As the popularity of mass timber construction continues to grow, construction in areas of high seismic hazard is becoming more prevalent.  At the same time, changing building codes are adopting standards that permit the use of mass timber to construct buildings to new heights with multiple 20 plus story buildings planned.  Lateral force resisting systems (LFRS) used in previously constructed tall wood structures have typically been those already code approved, such as concrete shear walls or steel braced frames.  Independent of the chosen LFRS, the need to ensure seismic deformation compatibility in the gravity system connections is vital to ensuring the integrity of the structure during a seismic event.  In an effort to develop a wood-based solution for the LFRS in mass timber (MT) structures, the NHERI TallWood project team tested a full-scale, ten-story MT building on the six-Degree-of-freedom Large High Performance Outdoor Shake Table at the University of California San Diego. The building utilized an innovative post-tensioned mass timber rocking wall lateral system that aimed to enable damage-free performance under design level earthquakes.  This ambitious test program planned to subject the test building to dozens of strong motions to quantify the behavior of the structure and solidify the design methodology for this type of LFRS.  To facilitate such a design a new class of gravity connections and detailing procedures were developed to not only survive the demands imposed by the extensive seismic testing program, but to also be just as resilient as the post-tensioned rocking wall LFRS.  In addition to innovative gravity connections, innovative glued-in-rod splices were designed for the 10-story shear walls. The development and performance of the beam-to-column, column-to-column, column-to-foundation, rocking wall out-of-plane stability connections, and GIR splices will be discussed in this presentation.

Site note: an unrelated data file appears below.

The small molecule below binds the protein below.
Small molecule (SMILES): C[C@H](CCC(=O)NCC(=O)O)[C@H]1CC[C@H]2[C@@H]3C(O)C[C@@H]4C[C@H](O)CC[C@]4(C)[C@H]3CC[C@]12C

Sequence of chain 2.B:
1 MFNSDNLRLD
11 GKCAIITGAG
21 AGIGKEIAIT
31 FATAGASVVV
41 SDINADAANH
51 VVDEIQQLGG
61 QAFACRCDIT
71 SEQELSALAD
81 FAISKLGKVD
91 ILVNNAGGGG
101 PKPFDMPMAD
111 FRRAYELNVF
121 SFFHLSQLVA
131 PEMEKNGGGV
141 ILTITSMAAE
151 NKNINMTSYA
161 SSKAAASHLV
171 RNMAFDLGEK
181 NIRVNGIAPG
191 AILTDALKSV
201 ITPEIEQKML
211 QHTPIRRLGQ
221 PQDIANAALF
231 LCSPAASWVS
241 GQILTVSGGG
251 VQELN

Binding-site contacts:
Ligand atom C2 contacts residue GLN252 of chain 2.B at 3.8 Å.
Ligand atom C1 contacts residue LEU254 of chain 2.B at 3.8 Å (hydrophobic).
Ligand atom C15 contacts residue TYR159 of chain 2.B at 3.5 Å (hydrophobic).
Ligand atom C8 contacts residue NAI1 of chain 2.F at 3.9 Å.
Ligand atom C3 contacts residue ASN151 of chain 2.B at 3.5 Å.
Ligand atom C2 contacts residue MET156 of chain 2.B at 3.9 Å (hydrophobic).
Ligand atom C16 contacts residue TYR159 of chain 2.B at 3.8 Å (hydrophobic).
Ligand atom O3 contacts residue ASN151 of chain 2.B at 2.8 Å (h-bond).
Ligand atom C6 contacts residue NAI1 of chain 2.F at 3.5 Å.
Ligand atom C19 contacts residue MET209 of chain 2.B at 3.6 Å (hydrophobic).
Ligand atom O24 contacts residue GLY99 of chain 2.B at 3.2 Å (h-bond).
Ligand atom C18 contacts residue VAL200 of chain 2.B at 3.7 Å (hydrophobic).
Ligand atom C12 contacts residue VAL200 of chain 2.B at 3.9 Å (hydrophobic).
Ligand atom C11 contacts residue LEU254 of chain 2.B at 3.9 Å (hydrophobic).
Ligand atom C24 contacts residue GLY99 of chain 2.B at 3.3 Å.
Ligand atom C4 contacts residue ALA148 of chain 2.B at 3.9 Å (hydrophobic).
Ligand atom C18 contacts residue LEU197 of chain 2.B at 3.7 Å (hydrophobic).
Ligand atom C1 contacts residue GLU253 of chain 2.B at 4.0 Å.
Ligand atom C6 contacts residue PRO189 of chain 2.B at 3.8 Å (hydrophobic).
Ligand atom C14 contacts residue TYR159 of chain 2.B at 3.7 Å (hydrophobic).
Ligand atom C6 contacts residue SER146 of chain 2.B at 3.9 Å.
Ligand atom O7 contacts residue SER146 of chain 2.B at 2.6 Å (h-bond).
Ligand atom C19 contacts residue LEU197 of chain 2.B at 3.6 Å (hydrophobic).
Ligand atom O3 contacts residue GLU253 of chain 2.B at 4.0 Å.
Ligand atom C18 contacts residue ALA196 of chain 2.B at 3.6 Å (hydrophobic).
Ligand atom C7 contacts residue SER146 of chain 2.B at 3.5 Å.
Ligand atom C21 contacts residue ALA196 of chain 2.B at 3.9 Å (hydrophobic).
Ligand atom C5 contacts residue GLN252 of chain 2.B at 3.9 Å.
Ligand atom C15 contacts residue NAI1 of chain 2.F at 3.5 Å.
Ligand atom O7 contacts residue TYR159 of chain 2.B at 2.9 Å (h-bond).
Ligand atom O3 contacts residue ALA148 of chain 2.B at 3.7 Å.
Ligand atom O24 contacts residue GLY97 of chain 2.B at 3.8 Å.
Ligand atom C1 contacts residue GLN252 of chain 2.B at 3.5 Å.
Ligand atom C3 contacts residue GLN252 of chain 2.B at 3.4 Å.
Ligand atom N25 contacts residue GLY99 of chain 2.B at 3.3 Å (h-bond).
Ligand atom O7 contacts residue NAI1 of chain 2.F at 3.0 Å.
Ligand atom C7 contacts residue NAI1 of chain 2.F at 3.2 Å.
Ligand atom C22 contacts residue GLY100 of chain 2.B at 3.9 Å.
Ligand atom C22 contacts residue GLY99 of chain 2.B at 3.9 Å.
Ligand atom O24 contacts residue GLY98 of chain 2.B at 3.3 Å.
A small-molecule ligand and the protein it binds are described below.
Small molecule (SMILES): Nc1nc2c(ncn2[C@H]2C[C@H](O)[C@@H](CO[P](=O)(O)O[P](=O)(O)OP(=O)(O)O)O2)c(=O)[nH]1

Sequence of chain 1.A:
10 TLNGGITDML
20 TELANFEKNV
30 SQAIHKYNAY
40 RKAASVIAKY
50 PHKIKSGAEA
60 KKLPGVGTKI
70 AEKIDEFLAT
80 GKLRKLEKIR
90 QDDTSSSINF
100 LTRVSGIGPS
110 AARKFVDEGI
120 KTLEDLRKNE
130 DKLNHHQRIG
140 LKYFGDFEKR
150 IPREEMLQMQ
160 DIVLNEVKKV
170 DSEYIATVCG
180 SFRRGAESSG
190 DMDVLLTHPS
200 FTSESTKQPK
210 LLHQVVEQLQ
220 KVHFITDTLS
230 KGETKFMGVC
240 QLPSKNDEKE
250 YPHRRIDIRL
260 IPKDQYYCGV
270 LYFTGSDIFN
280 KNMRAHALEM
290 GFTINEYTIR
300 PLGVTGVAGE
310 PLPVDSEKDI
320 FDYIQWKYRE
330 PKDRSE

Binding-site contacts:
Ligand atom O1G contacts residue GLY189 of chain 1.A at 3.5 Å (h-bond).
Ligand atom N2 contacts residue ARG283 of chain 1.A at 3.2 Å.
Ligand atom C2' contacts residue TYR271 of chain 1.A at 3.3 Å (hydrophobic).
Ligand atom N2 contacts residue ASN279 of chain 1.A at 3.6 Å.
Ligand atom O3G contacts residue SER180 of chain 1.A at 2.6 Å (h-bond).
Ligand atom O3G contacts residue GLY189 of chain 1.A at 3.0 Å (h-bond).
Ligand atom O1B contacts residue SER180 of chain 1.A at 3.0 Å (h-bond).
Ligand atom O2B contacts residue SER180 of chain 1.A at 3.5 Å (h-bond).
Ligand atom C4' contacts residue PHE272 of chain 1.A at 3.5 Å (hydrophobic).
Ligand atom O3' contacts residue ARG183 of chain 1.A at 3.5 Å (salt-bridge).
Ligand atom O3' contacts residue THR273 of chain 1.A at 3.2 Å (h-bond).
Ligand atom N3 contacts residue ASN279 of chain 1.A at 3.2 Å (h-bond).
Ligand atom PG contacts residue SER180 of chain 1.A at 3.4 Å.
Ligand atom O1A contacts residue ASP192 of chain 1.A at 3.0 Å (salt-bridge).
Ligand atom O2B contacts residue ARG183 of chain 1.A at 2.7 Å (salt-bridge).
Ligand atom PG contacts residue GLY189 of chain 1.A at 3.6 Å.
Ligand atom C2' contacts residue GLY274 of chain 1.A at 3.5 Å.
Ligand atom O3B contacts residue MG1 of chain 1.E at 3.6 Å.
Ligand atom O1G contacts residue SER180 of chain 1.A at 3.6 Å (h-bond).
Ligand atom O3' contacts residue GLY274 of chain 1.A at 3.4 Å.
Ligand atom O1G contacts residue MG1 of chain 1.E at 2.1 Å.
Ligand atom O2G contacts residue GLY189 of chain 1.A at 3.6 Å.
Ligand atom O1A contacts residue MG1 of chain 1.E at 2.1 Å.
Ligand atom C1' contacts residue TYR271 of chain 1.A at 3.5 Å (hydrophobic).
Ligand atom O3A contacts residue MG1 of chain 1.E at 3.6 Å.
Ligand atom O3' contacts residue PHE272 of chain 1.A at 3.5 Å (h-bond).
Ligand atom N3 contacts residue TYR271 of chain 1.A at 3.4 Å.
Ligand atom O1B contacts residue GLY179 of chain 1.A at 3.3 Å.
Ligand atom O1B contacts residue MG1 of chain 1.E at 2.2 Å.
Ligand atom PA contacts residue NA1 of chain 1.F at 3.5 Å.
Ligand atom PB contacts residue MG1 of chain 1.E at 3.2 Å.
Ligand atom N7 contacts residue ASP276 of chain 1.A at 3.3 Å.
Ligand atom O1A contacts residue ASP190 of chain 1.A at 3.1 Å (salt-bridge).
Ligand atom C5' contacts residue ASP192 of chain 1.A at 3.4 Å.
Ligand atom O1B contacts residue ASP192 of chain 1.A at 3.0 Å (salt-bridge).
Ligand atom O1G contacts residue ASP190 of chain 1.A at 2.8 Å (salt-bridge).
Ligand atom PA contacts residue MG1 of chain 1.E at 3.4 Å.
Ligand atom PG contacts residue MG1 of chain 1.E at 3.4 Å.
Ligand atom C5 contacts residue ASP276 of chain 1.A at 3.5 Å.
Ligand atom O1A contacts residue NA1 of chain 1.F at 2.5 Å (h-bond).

Steve Pryor is a structural engineer from earthquake-prone California in the western region of the United States.  He has been with Simpson Strong-Tie for 27 years and currently serves as their Advanced Research Manager.  Prior to joining Simpson, Steve was a practicing structural engineer in California designing residential, commercial, and industrial facilities.  Steve has participated on a number of building code committees and has authored numerous papers.  With a career dedicated to understanding the seismic performance of structures, Steve has led Simpson’s partnerships with a number of universities in ground-breaking research into performance-based seismic design, soft-story retrofits, and post-tensioned mass timber rocking walls, as well as developing new structural steel lateral force resisting systems.  Along with many others at Simpson Strong-Tie, Steve has a passion for trying to find practical solutions to difficult structural problems.